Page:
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# IB math portfolio - Triangular and Stellar numbers

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Introduction

Triangular numbers

The following  diagram shows a trinagular patterns of evenly spaced dots.The  number of dots in each diagram are examples of Triangular numbers :

In order to show each diagram I bring the name in terms of (T1,T2,T3..)  with number of dots in each first row of diagram. I notice that there is always one more row than in previous diagram , that row has one more dot than the previous one.With knowing that the difference between each diagram is the same, I assume that the diagrams are parts of the seguence. T1                  T2                 T3                        T4                                 T5

In that form, I can determine that next diagrams can be completed by adding  an extra row with the same number of dots as the term number to the prevous one . For example, T7 will have the same amount of dots as T6 plus Term number(15 +6=21).Therefore, to the next three diagrams I will give name in order with amount of dots in extra row : T6, T7, T8. T7                                         T8                                                T9

Middle

Stellar numbers

Stellar shapes – are the shapes with p vertices leading to p stellar numbers. The first four representations for the star with six verticers are shown in the four stages below( S1- S 4).The 6 stellar number at each stage is total number of dots in the diagram: S 1                     S 2                                S 3                                         S4

To find out the number of dots in each stage up to S6 I’m going to organize the data to figure out the difference between the diagrams:

 Term number S 1 S 2 S 3 S4 Number of dots 1 13 37 73 Number of layers 1 2 3 4

Unfortunately I can’t see the clear pattern from my first table , so I

Conclusion

3

S4

S5

S6

Number of dots

1

1+12

1+12+24

1+12+24+36

1+12+24+36

+48

1+12+24+36

+48+60

Therefore, I see that formula will work for S7 but It won’t work for another terms, because you always have to know the previous one.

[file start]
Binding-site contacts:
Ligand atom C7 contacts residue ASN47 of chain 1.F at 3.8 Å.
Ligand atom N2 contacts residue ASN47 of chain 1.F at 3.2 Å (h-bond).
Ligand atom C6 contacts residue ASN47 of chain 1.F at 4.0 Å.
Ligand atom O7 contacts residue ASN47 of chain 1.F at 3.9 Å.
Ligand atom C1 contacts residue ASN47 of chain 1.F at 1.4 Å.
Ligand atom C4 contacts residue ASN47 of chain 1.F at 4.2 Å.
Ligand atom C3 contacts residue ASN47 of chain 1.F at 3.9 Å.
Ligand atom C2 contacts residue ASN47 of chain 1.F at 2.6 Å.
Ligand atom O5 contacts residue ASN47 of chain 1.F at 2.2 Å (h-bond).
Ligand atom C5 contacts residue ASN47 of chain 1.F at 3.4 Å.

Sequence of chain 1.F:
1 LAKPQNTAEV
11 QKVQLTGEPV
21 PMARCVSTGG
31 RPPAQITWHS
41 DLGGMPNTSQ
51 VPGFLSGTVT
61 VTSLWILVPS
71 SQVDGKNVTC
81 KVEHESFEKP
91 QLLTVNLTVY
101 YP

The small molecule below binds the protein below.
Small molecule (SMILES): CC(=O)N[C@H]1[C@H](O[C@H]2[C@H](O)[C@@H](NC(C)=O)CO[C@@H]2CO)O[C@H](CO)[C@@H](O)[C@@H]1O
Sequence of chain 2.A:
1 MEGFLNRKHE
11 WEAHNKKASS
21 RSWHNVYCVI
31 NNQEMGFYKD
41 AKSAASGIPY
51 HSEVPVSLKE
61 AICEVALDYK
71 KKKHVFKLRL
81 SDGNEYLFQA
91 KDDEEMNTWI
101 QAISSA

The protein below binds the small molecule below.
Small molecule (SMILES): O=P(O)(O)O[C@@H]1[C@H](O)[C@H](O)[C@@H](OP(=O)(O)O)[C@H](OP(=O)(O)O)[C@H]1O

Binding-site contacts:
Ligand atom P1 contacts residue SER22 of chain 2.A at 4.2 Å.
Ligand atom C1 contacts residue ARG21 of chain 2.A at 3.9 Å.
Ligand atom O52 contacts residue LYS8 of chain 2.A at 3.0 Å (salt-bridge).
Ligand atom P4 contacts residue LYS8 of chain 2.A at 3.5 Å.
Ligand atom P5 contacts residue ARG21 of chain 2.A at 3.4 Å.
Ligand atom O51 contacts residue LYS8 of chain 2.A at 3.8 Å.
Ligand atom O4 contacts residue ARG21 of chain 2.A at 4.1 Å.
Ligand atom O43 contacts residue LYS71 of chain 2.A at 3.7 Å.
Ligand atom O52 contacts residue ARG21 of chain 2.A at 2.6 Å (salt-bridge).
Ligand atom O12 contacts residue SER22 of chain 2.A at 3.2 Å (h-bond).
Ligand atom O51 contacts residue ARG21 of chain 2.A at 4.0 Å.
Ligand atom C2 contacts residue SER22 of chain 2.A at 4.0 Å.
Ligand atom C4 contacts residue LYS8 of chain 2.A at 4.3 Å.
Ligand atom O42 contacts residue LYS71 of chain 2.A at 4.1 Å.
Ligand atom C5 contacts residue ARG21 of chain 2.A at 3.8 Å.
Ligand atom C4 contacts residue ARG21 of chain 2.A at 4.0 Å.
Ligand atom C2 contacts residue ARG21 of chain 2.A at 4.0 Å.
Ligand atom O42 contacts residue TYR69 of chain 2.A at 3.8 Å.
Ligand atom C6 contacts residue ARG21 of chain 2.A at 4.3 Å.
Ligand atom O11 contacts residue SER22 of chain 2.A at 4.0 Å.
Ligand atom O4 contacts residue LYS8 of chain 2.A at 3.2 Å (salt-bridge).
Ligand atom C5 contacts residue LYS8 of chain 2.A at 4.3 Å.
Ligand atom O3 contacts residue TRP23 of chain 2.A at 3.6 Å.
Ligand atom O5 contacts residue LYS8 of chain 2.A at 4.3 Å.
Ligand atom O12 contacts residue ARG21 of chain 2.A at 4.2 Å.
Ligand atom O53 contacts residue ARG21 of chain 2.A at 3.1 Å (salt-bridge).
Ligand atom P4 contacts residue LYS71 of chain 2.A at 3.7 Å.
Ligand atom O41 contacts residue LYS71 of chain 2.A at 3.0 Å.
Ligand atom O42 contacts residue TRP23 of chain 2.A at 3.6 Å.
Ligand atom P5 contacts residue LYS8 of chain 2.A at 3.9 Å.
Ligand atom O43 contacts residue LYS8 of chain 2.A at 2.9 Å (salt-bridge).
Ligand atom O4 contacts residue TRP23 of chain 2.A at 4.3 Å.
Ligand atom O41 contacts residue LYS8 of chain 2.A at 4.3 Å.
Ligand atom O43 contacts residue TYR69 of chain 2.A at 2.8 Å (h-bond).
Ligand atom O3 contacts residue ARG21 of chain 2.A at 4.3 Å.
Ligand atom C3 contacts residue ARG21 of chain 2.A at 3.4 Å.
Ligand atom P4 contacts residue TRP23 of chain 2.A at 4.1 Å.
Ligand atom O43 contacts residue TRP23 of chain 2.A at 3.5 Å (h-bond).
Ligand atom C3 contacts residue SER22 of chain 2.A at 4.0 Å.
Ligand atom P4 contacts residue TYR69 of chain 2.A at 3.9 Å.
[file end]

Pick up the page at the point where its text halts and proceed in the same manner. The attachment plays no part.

I assume that I can use the same formula that I used with the triangular numbers but I need always add 1, because of the first term.

Using previous information I have Sn =  n(2a+d(n-1))/2  +1

I will use 12 as the first term(a) which is the same as S2 ( if you add 1), so that’s why n is going to be one less than 7 which is 6.

So I can substitute it using calculator : S7 = 6(2*12 +(7-1)12))/2 +1 = 253.

So now I have S7 as 1+12+24+36+48+60+72 = 253, which proves the pattern and appropriate for it.

Because the  value of a is S2  instead of the first term , all formula will be equal to S n+1:

Using all the knowledge I have

Sn+1   = n(2*12+12(n-1))/2  +1

Using algebra I simplified it into a formula :

S n+1 = 6n(n+1)+1

Therefore I think we need to represent n as n-1, because this equation is equal to S n+1 , so now I substitute and get this:

Sn+1 =6(n-1)( n-1+1)+1=6n2-6n+1.

This general statement can be applied for 6 stellar numbers

This student written piece of work is one of many that can be found in our International Baccalaureate Maths section.

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Since some of the values of Sn have already been established this makes it possible to work out the general formula. The first step is to substitute the established values into the three quadratic equations, as shown below: Sn = an2 + bn + c Therefore: quadratic When n = 1, Sn = 1 1 = a(1)2 + b(1)

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From the Diagram of the 5 point Stellar Star it is possible to show the formula is true for S2. Stage S3: S3 = S1 + [(n-1) �2] x [2 x 10 + (n - 2) 10] S3 = 1 + [(3-1)

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0.883022 1 -140 0.413175911 0.586824 1 -120 0.75 0.25 1 -100 0.96984631 0.030154 1 -90 1 3.75E-33 1 -80 0.96984631 0.030154 1 -60 0.75 0.25 1 -40 0.413175911 0.586824 1 -20 0.116977778 0.883022 1 0 0 1 1 20 0.116977778 0.883022 1 40 0.413175911 0.586824 1 60 0.75 0.25 1 • Over 160,000 pieces
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